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bonesteel
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New Member - New (old) Bike
06/10/18 at 21:14:14
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Hello All,

After a long search and contemplation I have purchased a 1979 R65. It's had a life in Vermont and in a storage shop in NJ and has about 10K miles on the clock. The last 4 years it's only been ridden twice, so I've had my local dealer pick it up and swap out all the fluids/lube and have general look at it. It does run and seems to be in great shape. I'm really looking forward to spending some real time on it.

I've had dirt bikes and a smaller street bike but currently spend most my riding on a Vespa GTS 250. The R65 will be allow me to explore more rides outside my local NJ town. I'm looking forward to riding and working on the bike and am also happy to find this resource online.

Cheers,

Jon Bonesteel
Montclair, NJ, USA
  

1979 BMW R65
2007 Vespa GTS 250
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Tony Smith
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Re: New Member - New (old) Bike
Reply #1 - 06/10/18 at 21:37:10
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Welcome.

The natives are (mostly) friendly.

photos are a requirement.

in case you didn't get that, post photos of your bike.
  

1978 R100RS| 1984 R65 | 1984 XT350 | 1992 KLE500 | 2002 R1150GSA
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bonesteel
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Re: New Member - New (old) Bike
Reply #2 - 06/10/18 at 21:46:03
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Here it is - Top is off the tank as this was while I was waiting on the seller to get the gas can to fill it up.

It's been nice and warm with about 75 exotic cars for the past 4 years, so it's time to break out.
  

IMG_3074.jpg ( 872 KB | 11 Downloads )
IMG_3074.jpg

1979 BMW R65
2007 Vespa GTS 250
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Tony Smith
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Re: New Member - New (old) Bike
Reply #3 - 06/10/18 at 22:47:43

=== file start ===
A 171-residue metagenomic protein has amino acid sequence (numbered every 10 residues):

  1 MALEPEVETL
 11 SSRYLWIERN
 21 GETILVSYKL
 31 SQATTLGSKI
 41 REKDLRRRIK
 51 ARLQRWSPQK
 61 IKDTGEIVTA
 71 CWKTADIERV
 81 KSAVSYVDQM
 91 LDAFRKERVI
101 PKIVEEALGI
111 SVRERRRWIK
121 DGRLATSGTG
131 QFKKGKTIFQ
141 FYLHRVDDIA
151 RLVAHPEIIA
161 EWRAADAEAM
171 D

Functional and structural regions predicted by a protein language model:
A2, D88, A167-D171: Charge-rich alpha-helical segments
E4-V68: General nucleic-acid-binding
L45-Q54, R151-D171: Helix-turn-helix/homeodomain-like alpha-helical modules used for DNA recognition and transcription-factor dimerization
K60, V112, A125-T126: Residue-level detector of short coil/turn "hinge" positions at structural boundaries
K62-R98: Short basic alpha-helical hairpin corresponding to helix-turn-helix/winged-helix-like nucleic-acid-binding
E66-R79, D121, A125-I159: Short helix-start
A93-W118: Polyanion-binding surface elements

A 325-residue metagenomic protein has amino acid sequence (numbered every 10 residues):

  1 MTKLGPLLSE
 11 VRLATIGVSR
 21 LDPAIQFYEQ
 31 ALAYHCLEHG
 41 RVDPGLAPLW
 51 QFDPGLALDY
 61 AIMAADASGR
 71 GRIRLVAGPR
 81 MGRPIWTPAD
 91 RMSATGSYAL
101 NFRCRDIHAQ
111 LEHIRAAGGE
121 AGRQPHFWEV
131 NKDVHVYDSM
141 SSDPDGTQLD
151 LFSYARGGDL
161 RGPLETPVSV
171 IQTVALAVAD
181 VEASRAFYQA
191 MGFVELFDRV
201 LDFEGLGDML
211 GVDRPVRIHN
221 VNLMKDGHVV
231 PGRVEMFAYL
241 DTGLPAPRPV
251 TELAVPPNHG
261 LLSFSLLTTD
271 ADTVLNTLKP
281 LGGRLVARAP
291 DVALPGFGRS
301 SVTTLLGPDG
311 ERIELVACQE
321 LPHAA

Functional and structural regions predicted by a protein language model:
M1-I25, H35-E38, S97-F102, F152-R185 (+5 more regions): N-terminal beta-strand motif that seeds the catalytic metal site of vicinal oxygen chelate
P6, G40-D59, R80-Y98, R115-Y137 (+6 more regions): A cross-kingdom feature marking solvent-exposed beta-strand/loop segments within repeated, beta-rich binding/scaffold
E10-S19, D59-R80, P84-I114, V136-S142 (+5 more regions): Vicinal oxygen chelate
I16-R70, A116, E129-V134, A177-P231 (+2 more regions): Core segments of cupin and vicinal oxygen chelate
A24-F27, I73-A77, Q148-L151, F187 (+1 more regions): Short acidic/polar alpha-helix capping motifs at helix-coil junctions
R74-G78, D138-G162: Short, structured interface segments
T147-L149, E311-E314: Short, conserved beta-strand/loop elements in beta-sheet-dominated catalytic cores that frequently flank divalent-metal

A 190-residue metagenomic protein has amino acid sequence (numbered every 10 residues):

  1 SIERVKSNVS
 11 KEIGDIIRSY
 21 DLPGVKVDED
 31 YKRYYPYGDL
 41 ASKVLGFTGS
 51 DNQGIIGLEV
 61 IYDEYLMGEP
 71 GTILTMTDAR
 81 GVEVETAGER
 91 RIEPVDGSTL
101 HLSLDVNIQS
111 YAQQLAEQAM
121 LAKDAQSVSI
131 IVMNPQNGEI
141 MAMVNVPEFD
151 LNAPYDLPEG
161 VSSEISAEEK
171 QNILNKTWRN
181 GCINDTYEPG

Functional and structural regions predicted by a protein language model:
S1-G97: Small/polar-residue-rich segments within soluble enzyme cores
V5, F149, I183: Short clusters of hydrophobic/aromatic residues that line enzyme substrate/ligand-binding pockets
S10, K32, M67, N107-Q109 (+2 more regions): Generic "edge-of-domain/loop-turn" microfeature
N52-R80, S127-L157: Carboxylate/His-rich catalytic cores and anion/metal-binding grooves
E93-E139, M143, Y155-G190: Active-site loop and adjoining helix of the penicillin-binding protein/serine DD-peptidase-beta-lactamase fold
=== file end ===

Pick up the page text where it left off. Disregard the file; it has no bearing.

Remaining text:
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A very nice 79 edition R65 that one.

Be aware when ordering parts that some things are unique to the 1979/80 model and changed thereafter.

A non-exhaustive list is:

carbs- flat top Bings on 79/80 and domed thereafter

Seat ducktail (and storage unit under it)

Side stand - if you need a new bush order from the /7 catalogue as the R65 part will not fit.

You may have a tacho with a mysterious yellow LED that flashes briefly when starting with a somewhat depleted battery. There is a whole saga behind what this is and a now departed member "Rev Light" took his name from it. It's an over-rev warning  by the way, not surprisingly it was deleted in later models as it was unlikely to be seen "in the heat of battle".

Ignition, you have "points in a can" unique to the 79/80 R65s, later models have the same "bean can" but it has a hall effect transistor arrangement in it, not points.

Because of the above you model uses two seperate ignition coils very much different to the later models. - You can upgrade the entire ignition system to the later standard, or fit something like a Boyer system to your existing arrangement (my wife's R65/80 has a boyer unit with total reliability since it was fitted circa 1991.

If ever your bike develops the fault of only being willing to start if you pull in the clutch lever then you have suffered the dreaded diode failure. A suitable replacement diode costs 10c, but knowing where to find the blasted thing in the wiring harness is the trick, depending on the source of your wiring diagram it may or may not be shown.

You have "iron" bores and later model have silicon carbide bores - this is only relevant when buying rings, If the rings suitable for iron bore engines ever becomes NLA, the rings from an R75 will fit, my memory telsl me to check/adjust end gaps, but that may be because I used an oversized set of R75 rings, the R75 and R65 share the same bore.

Your model has slightly different pistons, I don't think this is a biggie as I have 79/80 pistons in my 84 edition (but with late model heads) and it lost a merest amount of compression, if you were to fit late model pistons you would gain an equally irrelevant amount of compression.

You will probably have small valve heads, these lead to the rather anaemic performance of early R65s, they are also more prone to the dread dropped valve than the later ones (which also drop valves if not maintained, they just take longer and more abuse to do it). If you find your heads in need of refurbishment, I would hunt a later model set and enjoy the near 10hp increase.

You have an ATE near copy of a Brembo FO8 brake caliper. The ATE calipers are fine and dandy, but they require a different pad to the Brembos and if/when they require rebuild you will inevitably be buying new pistons for it as ATE made a less than stella decision on what to make their pistons out of. The good news is that Brembo FO8s will bolt right up and will cost you  brand new about what a new pair of pistons and a rebuild kit will cost for the ATE. If you stick with the ATE (my wife has) then be warned that when oyu say ATE brakes to a BMW parts seller, they immediately think of the "swinging caliper" brakes fitted to /6 and /7  bikes, The only part those have in common with yours is the bleed nipple.